What Happens In Venice
Number of pages: 160
Word Count: 40,000
Tagline: Among the romantic canals of Venice—and oh so many Italian distractions—can a stunning American lawyer and her psychic sister help the Ghosts of Venice solve a hushed-up crime?
Louisa Mangotti is a gorgeous American lawyer and Interpol expert who, after being offered a job working with the international crime unit in Venice, receives a mysterious postcard from the Venetian Ghosts, the ancient protectors of the Republic. But Louisa assumes her bad-boy ex, Matteo, sent it in a quixotic attempt to gain her attention. Louisa may have dismissed the ghosts, but the ghosts aren’t quite done with her.
When the bodies of two glassmakers wash up on Murano Island, the cryptic messages persist. Reluctantly, Louisa calls upon Matteo to help decipher the clues. And before she knows it, a flame that was never fully extinguished is rekindled. Sensing that her sister is in over her head, Barbara Mangotti rushes to the rescue, only to be lured away by two handsome Venetian men.
With time running out, can the two beauties solve a crime that could threaten the city of Venice itself?
Keywords: Chick lit mystery ,Venice fiction, Ghosts of Venice, Paranormal mystery, Contemporary women novels
Love Spirits -- Take One http://video214.com/play/t6LZ8mFclEqpBCQlb11gGw/s/dark
Love Spirits -- ghost story http://video214.com/play/R71iLBUayFB0CJEg02UFkg/s/dark
What Happens In Venice -- A Trinity
Book One, Love Spirits
Book Two, Lagoon Lure
Book Three, Magic Island
Venice kidnapped her. It stole her breath, it made her weep, and she forgave it. This trip was no different. Palazzos flanked the Grand Canal as if playing the role of soldiers obedient to the eyes of tourists who passed in public boats, water taxis and gondolas. These old palaces sparkled on water like porcelain figurines on a glass shelf. A soft breeze rolled across Louisa’s cheeks and it rippled the reflections and transformed the scene. Mesmerized by the magic, Louisa missed her boat stop. No problem, she thought, I’ll find another place for coffee. She refused to drink it alone in her apartment and religiously sipped her brew at one of the little cafes where handsome Venetian men worked. There were many such establishments on her way to police headquarters. When she arrived a few weeks earlier, American lawyer Louisa Mangotti hoped to spearhead the creation of an essential link between Venice police and the rest of the world. But was she leading the department into the future of global law enforcement as she’d envisioned? No, she sat shackled to a desk where she sorted and translated police data because Interpol sent red alerts and formal requests for information in English or French, not in Italian. Therefore, many unsolved crimes remained ignored in the file drawers of the lagoon city, a thriving metropolis and huge tourist destination. And Louisa? Louisa remained bored in a cubicle learning about law and disorder. According to recent updates to her sister, Louisa was focused on everything but international law enforcement anyway:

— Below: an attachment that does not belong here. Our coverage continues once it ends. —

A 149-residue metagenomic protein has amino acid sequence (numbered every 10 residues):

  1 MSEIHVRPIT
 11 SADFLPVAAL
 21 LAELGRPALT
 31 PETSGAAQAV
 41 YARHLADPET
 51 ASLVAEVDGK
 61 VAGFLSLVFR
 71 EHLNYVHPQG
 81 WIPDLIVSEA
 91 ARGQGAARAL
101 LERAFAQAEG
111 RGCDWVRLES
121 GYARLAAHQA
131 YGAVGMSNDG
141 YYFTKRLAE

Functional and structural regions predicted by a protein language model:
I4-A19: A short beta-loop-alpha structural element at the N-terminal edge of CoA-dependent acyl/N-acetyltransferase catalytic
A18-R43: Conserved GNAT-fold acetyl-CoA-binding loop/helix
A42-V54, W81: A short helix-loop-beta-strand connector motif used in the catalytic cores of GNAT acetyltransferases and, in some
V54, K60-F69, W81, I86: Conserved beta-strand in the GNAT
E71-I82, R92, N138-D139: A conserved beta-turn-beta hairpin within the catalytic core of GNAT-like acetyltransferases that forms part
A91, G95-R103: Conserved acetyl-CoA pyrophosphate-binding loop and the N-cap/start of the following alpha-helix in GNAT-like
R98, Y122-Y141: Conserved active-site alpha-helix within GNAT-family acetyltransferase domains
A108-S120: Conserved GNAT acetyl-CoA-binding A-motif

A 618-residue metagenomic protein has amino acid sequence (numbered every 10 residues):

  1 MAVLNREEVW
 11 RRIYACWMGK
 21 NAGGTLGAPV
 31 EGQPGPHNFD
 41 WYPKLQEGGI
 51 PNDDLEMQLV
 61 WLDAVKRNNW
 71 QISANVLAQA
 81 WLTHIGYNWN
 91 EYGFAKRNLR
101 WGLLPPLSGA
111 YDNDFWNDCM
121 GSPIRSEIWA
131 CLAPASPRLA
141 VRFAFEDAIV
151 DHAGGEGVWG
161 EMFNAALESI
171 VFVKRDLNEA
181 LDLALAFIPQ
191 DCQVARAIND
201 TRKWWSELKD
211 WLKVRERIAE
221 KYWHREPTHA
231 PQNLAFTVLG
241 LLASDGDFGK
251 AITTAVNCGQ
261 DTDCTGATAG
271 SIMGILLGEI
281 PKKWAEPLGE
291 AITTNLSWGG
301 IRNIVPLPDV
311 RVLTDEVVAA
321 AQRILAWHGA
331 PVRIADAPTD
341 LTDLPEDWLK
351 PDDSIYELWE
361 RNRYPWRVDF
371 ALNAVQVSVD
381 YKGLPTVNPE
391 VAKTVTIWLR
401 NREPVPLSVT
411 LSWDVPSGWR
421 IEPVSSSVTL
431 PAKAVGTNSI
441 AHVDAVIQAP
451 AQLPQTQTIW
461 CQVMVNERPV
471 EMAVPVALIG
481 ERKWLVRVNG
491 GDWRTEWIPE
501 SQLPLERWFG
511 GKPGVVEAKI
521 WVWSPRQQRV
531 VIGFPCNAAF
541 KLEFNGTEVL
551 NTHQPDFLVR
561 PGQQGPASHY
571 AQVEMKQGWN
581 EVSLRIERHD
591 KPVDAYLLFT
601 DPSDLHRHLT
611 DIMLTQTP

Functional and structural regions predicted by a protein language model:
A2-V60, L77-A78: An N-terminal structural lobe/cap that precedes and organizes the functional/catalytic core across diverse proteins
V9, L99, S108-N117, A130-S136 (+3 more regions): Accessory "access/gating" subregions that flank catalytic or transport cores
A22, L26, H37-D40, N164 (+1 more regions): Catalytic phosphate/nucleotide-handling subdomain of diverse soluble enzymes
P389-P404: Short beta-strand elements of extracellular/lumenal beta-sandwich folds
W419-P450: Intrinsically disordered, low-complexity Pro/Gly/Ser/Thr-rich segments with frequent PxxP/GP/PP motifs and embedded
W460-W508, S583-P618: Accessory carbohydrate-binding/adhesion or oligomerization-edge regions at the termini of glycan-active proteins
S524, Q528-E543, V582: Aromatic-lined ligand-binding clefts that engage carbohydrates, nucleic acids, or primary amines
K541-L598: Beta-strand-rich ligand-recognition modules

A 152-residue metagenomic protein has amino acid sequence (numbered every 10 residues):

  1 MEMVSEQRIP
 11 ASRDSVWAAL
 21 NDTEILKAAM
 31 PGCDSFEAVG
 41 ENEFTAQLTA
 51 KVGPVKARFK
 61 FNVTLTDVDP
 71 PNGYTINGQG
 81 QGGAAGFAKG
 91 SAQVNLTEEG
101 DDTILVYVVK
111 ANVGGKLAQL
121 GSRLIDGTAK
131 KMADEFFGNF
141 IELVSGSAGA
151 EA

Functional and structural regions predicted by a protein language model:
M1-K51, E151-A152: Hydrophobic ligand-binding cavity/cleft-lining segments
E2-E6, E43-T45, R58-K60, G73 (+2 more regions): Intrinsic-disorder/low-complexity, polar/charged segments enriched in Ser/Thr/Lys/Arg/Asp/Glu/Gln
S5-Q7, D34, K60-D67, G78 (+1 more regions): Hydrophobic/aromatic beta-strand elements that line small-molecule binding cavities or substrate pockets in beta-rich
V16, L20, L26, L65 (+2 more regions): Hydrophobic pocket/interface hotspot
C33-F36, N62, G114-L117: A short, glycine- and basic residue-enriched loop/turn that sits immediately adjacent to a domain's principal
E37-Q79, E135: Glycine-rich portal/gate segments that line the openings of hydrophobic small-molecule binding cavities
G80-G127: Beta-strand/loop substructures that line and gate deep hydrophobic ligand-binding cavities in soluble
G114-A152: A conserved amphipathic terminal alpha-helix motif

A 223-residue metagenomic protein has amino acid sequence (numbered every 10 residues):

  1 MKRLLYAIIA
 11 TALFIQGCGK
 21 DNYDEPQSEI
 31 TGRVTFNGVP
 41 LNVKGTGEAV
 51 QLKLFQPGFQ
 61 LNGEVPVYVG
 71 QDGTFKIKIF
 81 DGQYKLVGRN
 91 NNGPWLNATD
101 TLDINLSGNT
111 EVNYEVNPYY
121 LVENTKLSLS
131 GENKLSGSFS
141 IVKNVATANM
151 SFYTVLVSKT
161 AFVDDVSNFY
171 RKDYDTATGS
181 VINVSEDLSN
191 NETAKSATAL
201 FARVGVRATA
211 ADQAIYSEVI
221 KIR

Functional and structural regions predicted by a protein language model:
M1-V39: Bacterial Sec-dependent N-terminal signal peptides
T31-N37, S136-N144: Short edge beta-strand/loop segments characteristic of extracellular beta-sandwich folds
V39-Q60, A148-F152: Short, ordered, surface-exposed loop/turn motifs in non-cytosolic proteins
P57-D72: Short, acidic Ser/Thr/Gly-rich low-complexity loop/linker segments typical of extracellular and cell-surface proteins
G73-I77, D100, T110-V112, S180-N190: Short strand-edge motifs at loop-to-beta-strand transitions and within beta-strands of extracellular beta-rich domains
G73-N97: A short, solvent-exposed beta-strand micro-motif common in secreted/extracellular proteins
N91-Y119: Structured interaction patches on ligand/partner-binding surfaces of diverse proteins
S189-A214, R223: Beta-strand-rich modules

Ciao Barbara, Remember that lagoon island said to be full of ghosts where patients with the plague were once sent to die? Well many other haunted places exist in Venice too. I don’t believe in ghosts, not like you do, but I am checking out some haunts. I am checking out Venetian men too.
Because Barbara objected, Louisa promised not to explore the haunted island. But didn’t Barbara object to Louisa going to Venice at all this time? Wasn’t it just like Barbara to try to direct everything, even from afar? How much of the seemingly haunted happenings in Venice could Louisa ignore? Blame the postcard, thought Louisa. And as she thought it, a loud bell rang out. Louisa took note. In Italy, it is customary to pause and recall whatever you were thinking when a bell chimes, especially this bell, the one that echoed from the famous bell tower, high above St. Mark’s Square. The massive San Marco bell continued to sound in the serene setting, bang, gong, gong, bang, and it reverberated across the piazza, across the lagoon, to the nearby islands of Murano and Lido. It sounded authoritative and mighty. Every day. For centuries.
Top Ten SEXIEST Ghosts (according to Diana Cachey, author Love Spirits)
You ask yourself, “What was that sound?” You turn, see no one. An eerie warmth washes over tingling skin. The body quivers, feels sensuous, aroused. What just happened? Could it be one of the TOP TEN SEXIEST GHOSTS?